A recent lull in the distribution of spam spreading information-stealing malware via the Hancitor downloader has been snapped.
Researchers at the SANS Internet Storm Center are currently tracking an increase in spam purporting to be a forwarded parking ticket notification. The message prompts the recipient to click a link to pay a parking ticket; the hyperlink is to a Microsoft Word document.
“The document contains a malicious VB macro described has Hancitor, Chanitor or Tordal,” wrote Brad Duncan, handler at the SANS Internet Storm Center in blog post warning of the spam campaign. “If you enable macros, the document retrieves a Pony downloader DLL. The Pony downloader then retrieves and installs Vawtrak malware.”
There doesn’t appear to be anything unique when it comes to the Word Document and its standard ploy of pushing recipients to “enable content” and run a malicious macro. An analysis of the link from the phishing e-mail contains a base64-encoded string representing the recipient’s address. Using that string, attackers insert the recipient’s name into the filename of the World document.
“I used a base64 string for firstname.lastname@example.org (a made-up name/address) and received a file named parking_bert.doc,” Duncan said.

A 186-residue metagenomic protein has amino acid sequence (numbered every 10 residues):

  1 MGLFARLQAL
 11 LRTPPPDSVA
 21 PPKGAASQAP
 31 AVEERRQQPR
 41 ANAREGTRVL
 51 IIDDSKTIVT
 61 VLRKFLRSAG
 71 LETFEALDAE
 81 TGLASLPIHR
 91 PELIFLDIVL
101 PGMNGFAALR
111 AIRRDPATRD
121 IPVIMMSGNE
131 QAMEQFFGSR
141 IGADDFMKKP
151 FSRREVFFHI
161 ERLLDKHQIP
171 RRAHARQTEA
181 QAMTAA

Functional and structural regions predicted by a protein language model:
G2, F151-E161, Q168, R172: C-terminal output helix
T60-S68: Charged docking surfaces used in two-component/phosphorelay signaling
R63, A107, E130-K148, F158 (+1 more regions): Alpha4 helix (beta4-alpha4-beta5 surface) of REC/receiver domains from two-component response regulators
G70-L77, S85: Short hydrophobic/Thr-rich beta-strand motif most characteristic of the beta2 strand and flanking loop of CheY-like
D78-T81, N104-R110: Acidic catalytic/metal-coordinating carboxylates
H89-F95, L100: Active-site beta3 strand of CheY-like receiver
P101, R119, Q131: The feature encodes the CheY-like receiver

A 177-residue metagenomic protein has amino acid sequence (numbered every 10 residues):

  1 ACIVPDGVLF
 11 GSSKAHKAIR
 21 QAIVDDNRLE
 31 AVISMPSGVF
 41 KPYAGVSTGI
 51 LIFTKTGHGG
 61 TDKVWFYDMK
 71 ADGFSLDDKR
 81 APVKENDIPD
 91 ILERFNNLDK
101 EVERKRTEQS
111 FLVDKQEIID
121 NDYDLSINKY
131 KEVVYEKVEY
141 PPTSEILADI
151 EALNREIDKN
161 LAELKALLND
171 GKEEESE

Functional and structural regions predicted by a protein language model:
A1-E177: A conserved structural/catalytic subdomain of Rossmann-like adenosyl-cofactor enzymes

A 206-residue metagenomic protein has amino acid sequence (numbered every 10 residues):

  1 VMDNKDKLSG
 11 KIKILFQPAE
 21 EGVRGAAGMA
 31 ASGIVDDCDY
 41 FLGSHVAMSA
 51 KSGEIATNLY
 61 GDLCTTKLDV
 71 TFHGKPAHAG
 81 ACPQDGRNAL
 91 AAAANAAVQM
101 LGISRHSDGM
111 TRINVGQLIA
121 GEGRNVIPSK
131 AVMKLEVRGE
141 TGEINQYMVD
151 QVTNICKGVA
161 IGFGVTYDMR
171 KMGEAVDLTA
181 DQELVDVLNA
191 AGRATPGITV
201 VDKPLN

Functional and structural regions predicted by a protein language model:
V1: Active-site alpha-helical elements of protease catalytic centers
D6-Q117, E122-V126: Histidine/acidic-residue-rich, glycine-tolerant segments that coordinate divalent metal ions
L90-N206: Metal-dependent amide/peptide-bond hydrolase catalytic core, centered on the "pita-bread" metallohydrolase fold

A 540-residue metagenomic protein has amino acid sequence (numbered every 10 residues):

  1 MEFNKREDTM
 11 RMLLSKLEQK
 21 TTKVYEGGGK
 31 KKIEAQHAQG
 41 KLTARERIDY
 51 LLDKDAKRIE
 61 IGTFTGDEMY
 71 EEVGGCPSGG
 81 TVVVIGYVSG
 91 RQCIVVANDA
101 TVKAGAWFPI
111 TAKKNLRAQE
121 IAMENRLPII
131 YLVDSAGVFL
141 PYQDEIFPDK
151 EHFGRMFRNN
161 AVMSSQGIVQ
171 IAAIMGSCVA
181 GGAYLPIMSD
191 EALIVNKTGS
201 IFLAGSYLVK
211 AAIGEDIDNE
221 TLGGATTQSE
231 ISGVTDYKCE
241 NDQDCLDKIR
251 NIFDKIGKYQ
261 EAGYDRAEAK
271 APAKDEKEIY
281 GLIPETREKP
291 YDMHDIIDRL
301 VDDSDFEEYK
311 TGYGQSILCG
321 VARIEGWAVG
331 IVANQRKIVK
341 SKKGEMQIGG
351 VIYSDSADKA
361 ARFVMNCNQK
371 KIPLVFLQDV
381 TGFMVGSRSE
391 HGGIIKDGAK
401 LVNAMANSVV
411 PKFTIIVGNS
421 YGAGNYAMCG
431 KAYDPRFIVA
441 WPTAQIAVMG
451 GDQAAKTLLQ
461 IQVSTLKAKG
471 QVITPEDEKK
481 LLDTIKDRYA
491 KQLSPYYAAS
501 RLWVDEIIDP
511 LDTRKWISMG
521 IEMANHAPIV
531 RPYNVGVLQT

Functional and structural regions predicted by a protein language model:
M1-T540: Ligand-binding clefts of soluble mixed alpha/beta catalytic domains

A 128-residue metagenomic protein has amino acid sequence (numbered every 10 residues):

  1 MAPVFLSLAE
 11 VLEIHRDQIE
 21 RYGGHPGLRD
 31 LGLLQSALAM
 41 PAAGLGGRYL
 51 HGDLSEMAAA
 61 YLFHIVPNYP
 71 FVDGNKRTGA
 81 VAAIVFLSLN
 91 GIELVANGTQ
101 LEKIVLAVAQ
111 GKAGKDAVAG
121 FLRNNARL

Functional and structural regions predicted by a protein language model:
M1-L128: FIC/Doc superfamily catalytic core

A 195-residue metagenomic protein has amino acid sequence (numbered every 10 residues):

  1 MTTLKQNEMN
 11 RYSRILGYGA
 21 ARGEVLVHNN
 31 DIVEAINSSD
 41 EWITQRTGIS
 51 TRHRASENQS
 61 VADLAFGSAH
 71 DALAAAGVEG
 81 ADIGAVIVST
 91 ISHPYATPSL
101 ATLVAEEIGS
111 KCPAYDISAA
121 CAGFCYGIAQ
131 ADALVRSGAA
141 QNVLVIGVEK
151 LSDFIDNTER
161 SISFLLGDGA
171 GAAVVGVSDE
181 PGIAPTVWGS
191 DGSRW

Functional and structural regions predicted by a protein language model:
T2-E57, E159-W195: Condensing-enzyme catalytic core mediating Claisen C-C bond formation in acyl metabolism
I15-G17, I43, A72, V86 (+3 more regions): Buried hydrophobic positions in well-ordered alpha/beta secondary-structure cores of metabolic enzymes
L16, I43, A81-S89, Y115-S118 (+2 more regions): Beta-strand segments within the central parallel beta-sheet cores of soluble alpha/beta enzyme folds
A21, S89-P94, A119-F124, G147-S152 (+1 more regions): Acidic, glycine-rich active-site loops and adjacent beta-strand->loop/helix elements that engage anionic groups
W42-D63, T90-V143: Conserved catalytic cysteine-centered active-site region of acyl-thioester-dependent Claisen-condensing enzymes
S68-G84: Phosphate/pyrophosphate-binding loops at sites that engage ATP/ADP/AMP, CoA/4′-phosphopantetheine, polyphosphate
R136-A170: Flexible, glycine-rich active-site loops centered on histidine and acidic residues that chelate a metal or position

Other aspects of the spam campaign are similar to previous waves of Hancitor-related spam reported in 2016 by Palo Alto Networks and FireEye. “Pattern-wise, URLs from this infection are similar to previous cases of Hancitor/Pony/Vawtrak malspam reported during the past two or three months,” Duncan wrote.
In August, a variant of the Hancitor downloader was identified by Palo Alto Networks that shifted away from leveraging the latest incarnation of H1N1 and distributed the Pony and Vawtrak executables. In September, FireEye reported the way that Hancitor’s payload was delivered differed from previous iterations. Researchers said the downloader had shifted to depend on native Windows API callback functions to execute shellcode.
While malicious Hancitor campaigns fluctuate in volume, researchers say overall spam-based macro attacks are on the rise. In a study released in October, Microsoft said incidents of macro-based malware hiding in Office documents has steadily been on the rise. In the enterprise, Microsoft reports, 98 percent of Office-targeted threats still use old-school macro-based attacks.
“We often become jaded as yet another wave of malspam does the same thing it’s done before. Patterns behind such activity are often well-documented. So why bother with discussion, if there’s nothing new?” Duncan wrote. “That attitude only encourages the criminal groups behind malspam.”
Duncan reminds that there are a number of technical means to prevent these types of infections such as new protections from Microsoft for its Office suite introduced in October.